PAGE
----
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Is Your Salt Salty Enough?

On April 29, 2007 I heard Clay Farler (an elder in the Lord's church in Smithville, TN) say to high school graduates as he gave the "Senior Challenge" at a banquet in their honor that year — "You cannot escape being an example. The only question is what kind of example are you going to be?" That's Bible my friends! To be exact, that's Matthew 5:13 where Jesus taught His disciples it is impossible to escape having influence — You are the salt of the earth; but if the salt loses its flavor, how shall it be seasoned? It is then good for nothing but to be thrown out and trampled underfoot by men." Every Christian has influence. Careful study of this verse shows that Jesus was telling each of His individual disciples that they are to be the salt of the earth. Every Christian preaches a sermon every day — with words and actions as well as attitudes. You may serve as a good example or a bad one — but you will serve as one or the other. It all depends on whether your salt stays salty or loses its flavor" and is then "good for nothing."

Jesus does some straight talk in this verse. He said that our salt (that is, our Christian example and influence for God and good), may lose its flavor. Christ taught that those who truly follow His teaching will stand out of the sinful crowd. He continued in Matthew 5:14-16, "You are the light of the world. A city that is set on a hill cannot be hidden. Nor do they light a lamp and put it under a basket, but on a lampstand, and it gives light to all who are in the house. Let your light so shine before men, that they may see your good works and glorify your Father in heaven." This metaphor is a perfect compliment to the "salt of the earth" illustration. It reminds us Christians are to be different from the godless world around them. The church is called to be a radical counter-culture to the ways and values of a world that has strayed from God. Not passively aloof from the world or afraid of or isolated from it to the point we never engage it or serve it or seek to preach to it and redeem it. Not accommodated to and overcome by it. But rather, actively engaging it and acting upon it the same way salt does with food — preserve it and making it thirsty for Christ! And as light effects darkness — not by cursing it but by penetrating into it. But the salt of Christian example and influence can lose its flavor" and the light can be hid if it is "put under a basket," covered up with hypocrisy and low-down living. When that happens, the Christian, in Jesus own alarming words, becomes "good for nothing" so far as bringing glory to God. Words from Helmut Theilicke ought to make us think — "To look at some Christians, one would think their ambition is to be the honeypot of the world. They sweeten and sugar the bitterness of life with an all too easy conception of a loving GodBut Jesus did not say, 'You are the honeypot of the world.' He said, 'You are the salt of the earth.' Salt bites, and the unadulterated message of the judgement and grace of God has always been a biting thing" (The Message of the Sermon on the Mount by John R. W. Stott, p 166). The church blesses the world — not when she blends into it and is overcome by it — but when she stands out from it. How about it now — is there any bite in your Christianity? Is your salt salty enough, or more like a honeypot to a world rotting in sin?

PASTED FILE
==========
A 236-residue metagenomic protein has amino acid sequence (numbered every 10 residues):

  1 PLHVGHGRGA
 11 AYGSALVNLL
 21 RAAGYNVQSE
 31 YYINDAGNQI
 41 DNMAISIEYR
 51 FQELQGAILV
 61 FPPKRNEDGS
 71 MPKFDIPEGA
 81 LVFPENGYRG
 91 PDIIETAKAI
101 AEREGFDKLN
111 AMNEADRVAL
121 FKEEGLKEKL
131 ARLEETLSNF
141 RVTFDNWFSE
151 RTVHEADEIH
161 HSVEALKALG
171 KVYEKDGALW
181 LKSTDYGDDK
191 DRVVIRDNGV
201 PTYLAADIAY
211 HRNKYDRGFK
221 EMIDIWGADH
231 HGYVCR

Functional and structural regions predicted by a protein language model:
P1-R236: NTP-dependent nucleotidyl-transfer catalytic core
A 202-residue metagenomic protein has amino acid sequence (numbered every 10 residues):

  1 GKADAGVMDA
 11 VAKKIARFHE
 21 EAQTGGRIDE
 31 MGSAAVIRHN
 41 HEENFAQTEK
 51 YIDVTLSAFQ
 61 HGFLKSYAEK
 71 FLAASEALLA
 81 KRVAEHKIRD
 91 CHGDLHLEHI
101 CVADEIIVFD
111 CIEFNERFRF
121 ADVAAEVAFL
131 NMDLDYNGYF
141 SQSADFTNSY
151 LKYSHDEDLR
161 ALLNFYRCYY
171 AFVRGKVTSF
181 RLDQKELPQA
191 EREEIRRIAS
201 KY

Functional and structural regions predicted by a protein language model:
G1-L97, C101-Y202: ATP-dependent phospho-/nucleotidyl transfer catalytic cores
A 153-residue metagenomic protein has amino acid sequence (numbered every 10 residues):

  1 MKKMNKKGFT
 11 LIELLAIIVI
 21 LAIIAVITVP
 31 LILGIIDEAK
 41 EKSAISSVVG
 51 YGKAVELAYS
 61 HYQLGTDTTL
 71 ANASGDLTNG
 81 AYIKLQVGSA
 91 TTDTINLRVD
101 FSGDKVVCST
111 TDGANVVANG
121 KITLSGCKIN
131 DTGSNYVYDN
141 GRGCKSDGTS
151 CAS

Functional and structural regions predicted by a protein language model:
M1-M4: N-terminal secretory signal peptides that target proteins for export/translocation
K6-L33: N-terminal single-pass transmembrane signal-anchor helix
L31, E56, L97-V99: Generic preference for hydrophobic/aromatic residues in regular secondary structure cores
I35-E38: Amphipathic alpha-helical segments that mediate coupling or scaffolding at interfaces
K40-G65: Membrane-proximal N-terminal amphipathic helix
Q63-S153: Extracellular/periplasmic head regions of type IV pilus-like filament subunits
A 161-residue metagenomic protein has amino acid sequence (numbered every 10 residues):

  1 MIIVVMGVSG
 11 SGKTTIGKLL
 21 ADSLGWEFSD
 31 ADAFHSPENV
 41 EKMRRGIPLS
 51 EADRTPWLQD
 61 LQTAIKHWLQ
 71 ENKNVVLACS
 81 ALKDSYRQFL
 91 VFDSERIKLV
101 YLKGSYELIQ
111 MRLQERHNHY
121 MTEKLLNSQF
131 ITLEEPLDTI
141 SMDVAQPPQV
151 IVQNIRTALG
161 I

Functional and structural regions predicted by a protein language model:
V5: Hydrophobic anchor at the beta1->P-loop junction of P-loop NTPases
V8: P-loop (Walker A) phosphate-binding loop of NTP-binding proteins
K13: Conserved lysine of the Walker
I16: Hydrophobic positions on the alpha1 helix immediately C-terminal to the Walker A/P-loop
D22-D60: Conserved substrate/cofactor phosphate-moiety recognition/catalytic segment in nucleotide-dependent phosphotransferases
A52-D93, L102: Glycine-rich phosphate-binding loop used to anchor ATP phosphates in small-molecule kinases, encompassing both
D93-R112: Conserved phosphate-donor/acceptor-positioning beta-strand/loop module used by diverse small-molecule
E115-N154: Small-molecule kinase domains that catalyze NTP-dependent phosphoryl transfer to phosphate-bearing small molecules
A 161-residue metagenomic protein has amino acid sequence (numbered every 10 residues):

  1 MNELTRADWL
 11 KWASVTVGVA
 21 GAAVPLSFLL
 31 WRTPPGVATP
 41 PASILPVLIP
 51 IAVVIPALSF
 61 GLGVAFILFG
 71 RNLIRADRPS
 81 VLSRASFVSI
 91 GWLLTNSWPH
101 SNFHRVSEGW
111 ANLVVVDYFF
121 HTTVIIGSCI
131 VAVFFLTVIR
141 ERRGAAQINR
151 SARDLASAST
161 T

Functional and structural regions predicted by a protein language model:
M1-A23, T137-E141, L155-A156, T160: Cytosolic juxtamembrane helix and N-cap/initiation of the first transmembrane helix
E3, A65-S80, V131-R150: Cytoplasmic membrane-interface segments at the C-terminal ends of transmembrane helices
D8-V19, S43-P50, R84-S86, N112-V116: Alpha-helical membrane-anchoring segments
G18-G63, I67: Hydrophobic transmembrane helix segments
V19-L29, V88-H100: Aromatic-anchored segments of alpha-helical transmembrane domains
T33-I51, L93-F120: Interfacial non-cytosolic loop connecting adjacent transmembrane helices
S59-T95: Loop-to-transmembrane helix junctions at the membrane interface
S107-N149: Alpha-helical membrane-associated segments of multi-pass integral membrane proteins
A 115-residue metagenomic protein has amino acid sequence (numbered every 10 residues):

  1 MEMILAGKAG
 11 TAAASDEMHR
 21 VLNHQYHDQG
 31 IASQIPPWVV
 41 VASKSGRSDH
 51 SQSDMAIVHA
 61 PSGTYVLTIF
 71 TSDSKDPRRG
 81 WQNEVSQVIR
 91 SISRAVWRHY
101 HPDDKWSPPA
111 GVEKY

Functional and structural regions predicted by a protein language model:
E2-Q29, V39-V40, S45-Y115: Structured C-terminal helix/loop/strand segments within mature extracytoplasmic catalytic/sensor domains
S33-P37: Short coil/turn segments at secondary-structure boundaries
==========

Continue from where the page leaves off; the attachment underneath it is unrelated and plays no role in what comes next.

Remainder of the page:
Dan Gulley
Smithville church of Christ